Post-prohibition most states regimented the alcholic beverage distribution chain into a three-tier system: producers, distributors, and retailers. As you can see this is even worse than with cars. For example, vinyards often cannot sell directly to the public, and they can't sell directly to pubs or wine stores. The middlemen must be paid ...

about a month ago
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BMW, Mazda Keen To Meet With Tesla About Charging Technology

l2718 Standardization is critical (137 comments)

For wide adoption there needs to be a full market around electric vehicles: opportunities to build charging stations, sell home charging equipment and so on. Gas stations are possible since practically all cars use the same fuel, but also because they have very similar intake openings so that the pump can stop by itself.

Tesla by itself is too small to set standards, so this is good news. It also shows how disclaim in patents helps: the benefit from a greater and more active market exceeds the payoffs from discouraging competition.

about 2 months ago
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NSF Researcher Suspended For Mining Bitcoin

l2718 whose money was spent? (220 comments)

This guy spent $150K of other people's money to make $10K for himself.

about 2 months ago
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Which desktop environment do you like the best?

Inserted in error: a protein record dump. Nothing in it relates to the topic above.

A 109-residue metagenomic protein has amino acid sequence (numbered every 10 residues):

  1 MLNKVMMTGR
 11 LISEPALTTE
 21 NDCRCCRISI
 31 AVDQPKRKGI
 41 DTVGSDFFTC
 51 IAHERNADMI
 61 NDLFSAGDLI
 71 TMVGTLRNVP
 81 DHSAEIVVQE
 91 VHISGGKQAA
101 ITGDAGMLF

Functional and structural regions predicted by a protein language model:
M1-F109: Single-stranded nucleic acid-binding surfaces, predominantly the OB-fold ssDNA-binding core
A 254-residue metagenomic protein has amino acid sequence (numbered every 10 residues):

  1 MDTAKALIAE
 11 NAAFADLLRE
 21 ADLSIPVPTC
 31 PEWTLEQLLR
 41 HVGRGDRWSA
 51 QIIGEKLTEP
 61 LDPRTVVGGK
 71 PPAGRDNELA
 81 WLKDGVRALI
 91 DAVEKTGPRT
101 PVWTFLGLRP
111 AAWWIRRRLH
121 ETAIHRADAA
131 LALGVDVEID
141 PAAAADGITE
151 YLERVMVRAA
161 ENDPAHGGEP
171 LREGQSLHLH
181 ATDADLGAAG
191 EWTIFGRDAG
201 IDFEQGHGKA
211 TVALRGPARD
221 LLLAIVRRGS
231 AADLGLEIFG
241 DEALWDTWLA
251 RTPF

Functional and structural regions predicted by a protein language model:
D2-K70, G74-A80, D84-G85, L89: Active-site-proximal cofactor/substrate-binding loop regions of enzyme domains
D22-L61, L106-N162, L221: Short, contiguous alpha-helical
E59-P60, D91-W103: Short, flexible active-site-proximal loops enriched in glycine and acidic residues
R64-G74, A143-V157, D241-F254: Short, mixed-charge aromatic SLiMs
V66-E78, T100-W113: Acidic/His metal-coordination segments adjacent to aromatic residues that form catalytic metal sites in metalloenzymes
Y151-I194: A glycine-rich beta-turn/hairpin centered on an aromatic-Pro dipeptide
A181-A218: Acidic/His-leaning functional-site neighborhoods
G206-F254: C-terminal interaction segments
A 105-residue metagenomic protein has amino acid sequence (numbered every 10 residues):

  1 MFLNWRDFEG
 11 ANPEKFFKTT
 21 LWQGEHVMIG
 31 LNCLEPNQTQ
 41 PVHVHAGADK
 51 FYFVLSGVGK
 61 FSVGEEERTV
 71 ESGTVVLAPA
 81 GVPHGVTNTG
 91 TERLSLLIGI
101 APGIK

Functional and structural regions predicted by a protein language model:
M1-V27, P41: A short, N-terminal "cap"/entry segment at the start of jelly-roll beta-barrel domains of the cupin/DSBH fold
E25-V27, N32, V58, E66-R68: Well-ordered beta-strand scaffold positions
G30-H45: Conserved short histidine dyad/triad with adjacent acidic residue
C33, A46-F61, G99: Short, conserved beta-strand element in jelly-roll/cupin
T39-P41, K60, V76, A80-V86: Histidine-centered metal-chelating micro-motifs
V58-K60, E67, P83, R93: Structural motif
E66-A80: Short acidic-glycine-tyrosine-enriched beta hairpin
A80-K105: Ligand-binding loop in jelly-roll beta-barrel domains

l2718 FVWM (611 comments)

A few years ago I switched from tvtwm to fvwm and I'm very happy. One year being forced to endure unchangeable defaults chosen by Apple engineers (which are no doubt very good for most of their customers) further cemented my preference. I still don't understand why focus policy or keyboard bindings are the business of the window manager designer.

about 3 months ago
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NYC Councilman (and Open Source Developer) Submits Bill Establishing Open Source Preference

l2718 Consider incidentals (105 comments)

Taxpayers should not be paying for someone's pet cause ... Proper action would be to mandate the government to use the best software for the task at hand ... Let the technical merits decide.

I'm sorry, but while technical merits should be paramount, they are not the only consideration. Public contracting is not an exact science, and it is entirely appropriate to have non-technical considerations tip the scales in close cases. So while Free Software should not be mandatory, legislating a preference for it makes perfect sense.

Furthermore, there are considerations beyond the needs of a specific project and tender. Free Software has an externality: when the government (as a customer) requests modifications and improvements (and pays for them to be created), everyone benefits. For example, when my university has Blackboard Inc fix a bug (or improve the software) only Blackboard captures the value (when they sell their software to the next customre). If we were using Moodle, every other Moodle user would automatically benefit. Had we opted for Moodle, we'd also benefit from fixes made by other universities.